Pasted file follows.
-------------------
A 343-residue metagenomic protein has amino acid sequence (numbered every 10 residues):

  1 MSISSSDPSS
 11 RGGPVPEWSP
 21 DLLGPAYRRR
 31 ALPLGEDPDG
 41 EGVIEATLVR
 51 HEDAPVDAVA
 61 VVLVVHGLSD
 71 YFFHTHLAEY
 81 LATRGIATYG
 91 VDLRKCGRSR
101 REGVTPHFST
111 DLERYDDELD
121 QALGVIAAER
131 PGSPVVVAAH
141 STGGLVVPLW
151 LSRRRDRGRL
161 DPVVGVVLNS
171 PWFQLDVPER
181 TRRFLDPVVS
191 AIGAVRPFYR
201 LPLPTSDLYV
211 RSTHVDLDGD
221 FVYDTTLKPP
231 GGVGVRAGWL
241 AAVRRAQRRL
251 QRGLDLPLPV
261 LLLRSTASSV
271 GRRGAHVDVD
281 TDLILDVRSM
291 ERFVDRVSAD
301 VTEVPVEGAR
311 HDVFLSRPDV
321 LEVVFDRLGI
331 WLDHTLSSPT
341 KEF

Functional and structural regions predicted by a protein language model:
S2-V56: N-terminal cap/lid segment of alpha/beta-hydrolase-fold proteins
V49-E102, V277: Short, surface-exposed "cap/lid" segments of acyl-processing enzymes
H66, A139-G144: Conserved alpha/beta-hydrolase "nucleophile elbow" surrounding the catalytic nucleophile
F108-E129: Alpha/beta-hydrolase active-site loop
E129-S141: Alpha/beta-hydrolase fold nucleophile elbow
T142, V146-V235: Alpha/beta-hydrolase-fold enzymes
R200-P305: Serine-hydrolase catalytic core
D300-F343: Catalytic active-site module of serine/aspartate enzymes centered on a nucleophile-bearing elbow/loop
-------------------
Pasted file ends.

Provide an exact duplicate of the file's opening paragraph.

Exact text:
A 343-residue metagenomic protein has amino acid sequence (numbered every 10 residues):